Monday, May 28, 2012

[denying status boundaries]

From Richard Beck's book, unclean: Meditations on Purity, Hospitality, and Mortality.
Given all this, and combined with the central place of table fellowship in Jesus’ ministry, it is not surprising that hospitality was a defining feature and virtue of the early church (cf. Acts 2:42-47, 4:32-37; I Tim 3:2, 5:10; I Pet 4:9; Titus 1:8; Rom 12:13, 15:7). As Christine Pohl notes in her book Making Room, these practices continued to be a distinctive feature of Christian communities during the first centuries of the church:
Hospitality to needy strangers distinguished the early church from its surrounding environment. Noted as exceptional by Christians and non-Christians alike, offering care to strangers became one of the distinguishing marks of the authenticity of the Christian gospel and of the church. Writing from the first five centuries demonstrate the importance of hospitality in defining the church as a universal community, in denying the significance of the status boundaries and distinctions of the larger society, in recognizing the value of every person, and in providing practical care for the poor, stranger, and sick.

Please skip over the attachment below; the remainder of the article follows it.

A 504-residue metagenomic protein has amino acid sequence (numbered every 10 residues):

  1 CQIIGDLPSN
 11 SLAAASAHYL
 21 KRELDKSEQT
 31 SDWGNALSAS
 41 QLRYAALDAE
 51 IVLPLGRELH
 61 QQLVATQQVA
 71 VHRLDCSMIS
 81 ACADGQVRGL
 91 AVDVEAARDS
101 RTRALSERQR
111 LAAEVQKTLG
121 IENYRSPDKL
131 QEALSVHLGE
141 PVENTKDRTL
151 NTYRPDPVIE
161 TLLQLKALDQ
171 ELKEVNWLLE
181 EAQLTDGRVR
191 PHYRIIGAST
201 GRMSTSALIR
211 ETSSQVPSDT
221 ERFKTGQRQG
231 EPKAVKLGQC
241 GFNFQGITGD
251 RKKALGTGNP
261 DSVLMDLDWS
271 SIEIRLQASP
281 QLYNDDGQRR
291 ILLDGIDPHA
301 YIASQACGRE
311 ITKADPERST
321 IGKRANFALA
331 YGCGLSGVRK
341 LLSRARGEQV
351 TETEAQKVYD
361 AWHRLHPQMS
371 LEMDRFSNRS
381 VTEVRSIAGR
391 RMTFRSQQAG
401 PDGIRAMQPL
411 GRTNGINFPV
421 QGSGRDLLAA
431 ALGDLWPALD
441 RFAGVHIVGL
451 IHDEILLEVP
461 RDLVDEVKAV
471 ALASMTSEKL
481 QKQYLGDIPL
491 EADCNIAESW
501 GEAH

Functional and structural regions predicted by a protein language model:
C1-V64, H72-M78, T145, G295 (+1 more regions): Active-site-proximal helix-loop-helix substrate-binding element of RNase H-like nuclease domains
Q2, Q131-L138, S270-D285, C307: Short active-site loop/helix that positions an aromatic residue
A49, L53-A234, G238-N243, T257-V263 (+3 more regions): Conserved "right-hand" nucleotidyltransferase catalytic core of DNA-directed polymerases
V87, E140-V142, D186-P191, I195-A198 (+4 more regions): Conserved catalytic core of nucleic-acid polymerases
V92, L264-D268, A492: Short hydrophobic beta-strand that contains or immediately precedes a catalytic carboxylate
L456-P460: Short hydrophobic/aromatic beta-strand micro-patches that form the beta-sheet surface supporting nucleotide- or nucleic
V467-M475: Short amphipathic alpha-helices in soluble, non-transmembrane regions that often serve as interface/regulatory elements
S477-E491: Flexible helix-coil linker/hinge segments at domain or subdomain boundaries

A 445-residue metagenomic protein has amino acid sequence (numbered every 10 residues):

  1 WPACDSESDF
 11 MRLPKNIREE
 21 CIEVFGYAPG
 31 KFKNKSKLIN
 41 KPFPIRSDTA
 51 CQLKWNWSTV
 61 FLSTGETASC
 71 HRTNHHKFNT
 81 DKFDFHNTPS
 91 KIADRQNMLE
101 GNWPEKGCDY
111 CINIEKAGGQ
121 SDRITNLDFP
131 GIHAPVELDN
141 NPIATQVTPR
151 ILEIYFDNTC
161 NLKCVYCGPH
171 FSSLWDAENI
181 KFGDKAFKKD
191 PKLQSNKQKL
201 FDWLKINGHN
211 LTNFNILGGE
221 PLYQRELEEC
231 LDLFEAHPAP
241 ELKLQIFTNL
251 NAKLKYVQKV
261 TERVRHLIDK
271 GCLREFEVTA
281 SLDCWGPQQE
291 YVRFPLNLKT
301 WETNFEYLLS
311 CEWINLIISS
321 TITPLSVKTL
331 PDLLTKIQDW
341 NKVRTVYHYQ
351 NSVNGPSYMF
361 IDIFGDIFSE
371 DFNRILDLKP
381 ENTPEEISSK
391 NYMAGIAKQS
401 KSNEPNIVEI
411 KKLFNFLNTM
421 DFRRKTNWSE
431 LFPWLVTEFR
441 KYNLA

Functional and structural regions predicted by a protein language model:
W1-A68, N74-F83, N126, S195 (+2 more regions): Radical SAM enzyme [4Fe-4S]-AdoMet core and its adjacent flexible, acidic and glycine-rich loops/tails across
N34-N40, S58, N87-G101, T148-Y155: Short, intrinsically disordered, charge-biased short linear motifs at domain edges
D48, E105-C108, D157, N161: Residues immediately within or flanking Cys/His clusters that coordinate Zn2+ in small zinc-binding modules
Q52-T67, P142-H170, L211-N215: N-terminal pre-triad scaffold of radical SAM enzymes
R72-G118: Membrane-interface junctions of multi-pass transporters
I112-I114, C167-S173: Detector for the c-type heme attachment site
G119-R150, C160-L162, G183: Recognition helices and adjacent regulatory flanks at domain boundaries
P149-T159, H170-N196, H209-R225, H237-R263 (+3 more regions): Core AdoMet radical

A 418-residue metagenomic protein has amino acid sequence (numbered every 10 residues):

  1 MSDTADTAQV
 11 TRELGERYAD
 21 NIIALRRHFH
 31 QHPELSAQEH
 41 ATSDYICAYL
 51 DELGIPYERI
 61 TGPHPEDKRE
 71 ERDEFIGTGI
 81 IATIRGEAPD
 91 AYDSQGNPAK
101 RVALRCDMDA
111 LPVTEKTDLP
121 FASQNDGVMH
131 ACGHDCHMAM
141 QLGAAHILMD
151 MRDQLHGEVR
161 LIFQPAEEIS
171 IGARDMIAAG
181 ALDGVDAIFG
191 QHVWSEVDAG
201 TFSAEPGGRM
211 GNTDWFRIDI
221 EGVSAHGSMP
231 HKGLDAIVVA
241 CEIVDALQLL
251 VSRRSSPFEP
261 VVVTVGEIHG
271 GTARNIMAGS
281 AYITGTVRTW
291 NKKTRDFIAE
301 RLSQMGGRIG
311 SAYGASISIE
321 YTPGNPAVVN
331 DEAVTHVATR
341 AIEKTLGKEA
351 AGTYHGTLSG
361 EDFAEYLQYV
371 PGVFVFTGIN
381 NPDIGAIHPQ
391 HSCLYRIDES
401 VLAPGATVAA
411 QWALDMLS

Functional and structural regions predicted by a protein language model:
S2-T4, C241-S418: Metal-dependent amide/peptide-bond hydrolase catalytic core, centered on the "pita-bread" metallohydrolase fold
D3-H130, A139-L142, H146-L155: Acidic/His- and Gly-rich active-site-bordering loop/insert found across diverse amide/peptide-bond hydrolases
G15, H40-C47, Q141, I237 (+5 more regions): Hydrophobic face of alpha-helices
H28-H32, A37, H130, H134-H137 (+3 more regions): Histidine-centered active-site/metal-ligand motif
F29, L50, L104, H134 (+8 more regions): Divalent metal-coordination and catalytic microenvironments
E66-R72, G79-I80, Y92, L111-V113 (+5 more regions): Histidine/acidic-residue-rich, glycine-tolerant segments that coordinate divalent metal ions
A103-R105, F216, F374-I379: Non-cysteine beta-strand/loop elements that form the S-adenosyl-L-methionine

Given the impact of sociomoral disgust upon human affairs, it is not surprising that the act of hospitality is fundamentally an act of human recognition and embrace. If exclusion is fundamentally dehumanizing, hospitality acts to restore full human status to the marginalized and outcast. As Pohl writes:
For much of human history, Christians addressed concerns about recognition and human dignity within their discussion and practices of hospitality. Especially in relation to strangers, hospitality was the basic category for dealing with the importance of transcending social differences and breaking social boundaries that excluded certain categories or kinds of persons … Hospitality resists boundaries that endanger persons by denying their humanness.
Beck, pp. 122-123 (Pohl quotes from Making Room, pp. 33, 62, 64)
And a quote from Henri Nouwen to wrap it up:
“Hospitality means the creation of free space where the stranger can enter and become a friend instead of an enemy.”

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